We left Braunston and moored that night near Napton on the South Oxford canal where we were treated to a fantastic sunset.

We decided to make an early start up Napton locks and timed our arrival perfectly to meet a boat coming out of the bottom lock. This is a lovely flight with views of the village as you climb.

We reached the summit level at Marston Doles before carrying on for a couple of miles to find a shady mooring.

The summit level of the South Oxford is the definition of a contour canal (i.e. one that follows the flattest course rather than using locks/cuttings/embankments to shorten the route). It is over 10 miles long but spends half its time going in the wrong direction. Nevertheless it is incredibly scenic so we didn't mind it being slow going due to shallow sections.

Near the end of the summit level we met nb Brendon who we hired from Union Canal Carriers back in 2009. This was the boat that gave us the idea of living on a boat so we were really pleased to see it.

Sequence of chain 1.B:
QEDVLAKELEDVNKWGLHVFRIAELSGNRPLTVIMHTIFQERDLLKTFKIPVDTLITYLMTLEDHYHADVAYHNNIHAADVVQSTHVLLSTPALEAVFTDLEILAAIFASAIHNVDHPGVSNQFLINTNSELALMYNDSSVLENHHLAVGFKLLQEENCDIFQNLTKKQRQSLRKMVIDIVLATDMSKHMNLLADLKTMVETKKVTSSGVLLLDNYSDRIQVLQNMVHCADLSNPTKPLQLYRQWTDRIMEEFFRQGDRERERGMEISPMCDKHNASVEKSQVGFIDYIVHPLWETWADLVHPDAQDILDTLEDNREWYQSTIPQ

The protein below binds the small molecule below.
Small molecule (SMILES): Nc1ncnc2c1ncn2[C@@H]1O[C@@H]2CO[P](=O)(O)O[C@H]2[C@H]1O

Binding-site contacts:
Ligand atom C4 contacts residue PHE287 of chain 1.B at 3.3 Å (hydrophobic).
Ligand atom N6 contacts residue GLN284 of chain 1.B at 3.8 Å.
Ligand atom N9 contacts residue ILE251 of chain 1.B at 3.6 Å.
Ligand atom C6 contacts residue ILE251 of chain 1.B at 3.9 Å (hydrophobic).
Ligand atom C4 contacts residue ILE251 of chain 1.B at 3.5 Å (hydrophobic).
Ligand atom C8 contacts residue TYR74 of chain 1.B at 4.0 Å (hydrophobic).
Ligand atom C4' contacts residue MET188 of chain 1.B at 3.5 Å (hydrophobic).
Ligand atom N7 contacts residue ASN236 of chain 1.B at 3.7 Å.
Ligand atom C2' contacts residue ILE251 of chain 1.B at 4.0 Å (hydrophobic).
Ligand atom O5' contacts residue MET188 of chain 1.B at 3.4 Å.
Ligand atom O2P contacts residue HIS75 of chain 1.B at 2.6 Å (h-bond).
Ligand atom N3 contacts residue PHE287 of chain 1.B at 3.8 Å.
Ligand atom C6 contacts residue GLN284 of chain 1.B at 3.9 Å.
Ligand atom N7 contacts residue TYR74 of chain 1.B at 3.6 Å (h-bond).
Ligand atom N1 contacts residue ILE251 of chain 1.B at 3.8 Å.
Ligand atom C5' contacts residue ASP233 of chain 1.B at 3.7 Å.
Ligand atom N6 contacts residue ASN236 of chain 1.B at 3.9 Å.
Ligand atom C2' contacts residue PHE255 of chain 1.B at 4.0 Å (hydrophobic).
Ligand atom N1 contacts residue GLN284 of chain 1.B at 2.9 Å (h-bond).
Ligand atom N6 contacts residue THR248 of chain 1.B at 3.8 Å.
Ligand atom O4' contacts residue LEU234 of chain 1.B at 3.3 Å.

After a quick lunch at the top of Claydon locks we descended the five locks, meeting lots of hire boats returning to Napton/Calcutt/Braunston, and moored at the bottom. We cycled into Cropredy where there is a festival in about a week's time. We were amazed how many boats were moored already - they must've stretched a good half mile out of the village.

So the following morning was a slow start, tickover past all the moored boats either side of Cropredy and squeezing past oncoming boats in what was left of the canal. All part of the fun though and most people were good natured.

We made it to Banbury for a late lunch and moored by Spiceball Park as there was a floating market at the main town-centre moorings so it was pretty busy there.

After a bit of shopping in the morning we left Banbury after lunch - just in time for a biblical downpour! It's been that long since we've had rain that it was actually quite a nice change... although we don't want too much as we're heading for the River Thames where we have a history of getting stuck with floods.

We haven't come far out of Banbury but the canal seems a lot quieter already now we're away from the Braunston/Napton hire boat hotspots and the Cropredy festival. We're looking forward to the rest of the Oxford Canal as it's been a beautiful canal so far.